One month since famine was declared in two areas of South Sudan, it is a race against the forthcoming rains to save lives Oxfam warned today.
The annual rainy season, which starts in April or May, will make conditions even more difficult for the people in need of help and the aid agencies trying to reach them. Flooding makes roads and airstrips impassable, communities sheltering from the conflict on islands even more isolated, and causes a rise in cholera and other water-borne diseases.
Oxfam is calling for more funding to help reach those in need before to is too late.
Sara Almer, Country Director for Oxfam in South Sudan said, “The people of South Sudan are doing all they can to support their families and their neighbours, but it’s a daily struggle for survival. Fighting has forced millions of people to leave their homes, livestock, and belongings behind. Other communities have generously welcomed them, sharing what little they have. But they need more support now as the window to save lives is closing.
“Once the rains begin, it is even more difficult to reach isolated communities. It’s hard to keep water sources clean and cases of cholera and diarrhea will needlessly take even more lives. The rainy season is difficult under any circumstances, but this year will likely be worse, as so many people are already malnourished, away from their homes and have fewer resources to withstand this demanding time.”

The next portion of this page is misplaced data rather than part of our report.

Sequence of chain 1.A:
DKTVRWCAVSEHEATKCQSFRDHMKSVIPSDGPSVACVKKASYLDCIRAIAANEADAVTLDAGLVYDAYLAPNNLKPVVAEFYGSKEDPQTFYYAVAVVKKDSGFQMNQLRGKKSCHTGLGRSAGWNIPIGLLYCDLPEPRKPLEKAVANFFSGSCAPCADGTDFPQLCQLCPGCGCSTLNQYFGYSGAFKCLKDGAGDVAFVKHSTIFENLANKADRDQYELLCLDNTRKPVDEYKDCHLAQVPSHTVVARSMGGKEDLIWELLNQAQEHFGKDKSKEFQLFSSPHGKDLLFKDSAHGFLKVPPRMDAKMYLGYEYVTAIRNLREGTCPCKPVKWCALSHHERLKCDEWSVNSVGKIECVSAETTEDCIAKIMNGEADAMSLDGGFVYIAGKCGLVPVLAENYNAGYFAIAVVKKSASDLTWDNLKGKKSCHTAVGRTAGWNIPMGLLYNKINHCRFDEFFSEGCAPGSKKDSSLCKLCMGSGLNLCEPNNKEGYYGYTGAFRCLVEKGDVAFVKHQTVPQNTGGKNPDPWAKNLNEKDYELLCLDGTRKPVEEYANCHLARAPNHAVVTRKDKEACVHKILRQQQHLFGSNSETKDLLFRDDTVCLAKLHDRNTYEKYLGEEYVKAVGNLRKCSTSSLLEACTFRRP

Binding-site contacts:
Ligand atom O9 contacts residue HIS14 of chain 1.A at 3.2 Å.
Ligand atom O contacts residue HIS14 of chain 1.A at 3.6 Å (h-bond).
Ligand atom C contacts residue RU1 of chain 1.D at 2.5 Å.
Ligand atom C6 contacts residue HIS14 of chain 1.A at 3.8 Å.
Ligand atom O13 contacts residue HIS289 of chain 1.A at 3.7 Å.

Ongoing conflict has left 7.5 million people in need of humanitarian assistance, and half the country’s population are expected to be affected by extreme hunger by July, if they don’t receive help now.
Almer said, “Ultimately what the people of South Sudan need is an end to the conflict. Until then, humanitarian organisations need support and safe access to communities in order to continue providing life-saving aid and longer-term assistance. The response from the public has been extremely generous and is saving lives every day, but hunger and the impending rains present a deadly combination and aid agencies needs those funds right now. Lives depend on it”.
Oxfam is distributing food to over 415,000 people as well as providing over 140,000 people with clean water and sanitation which are equally important to keep people healthy and famine at bay.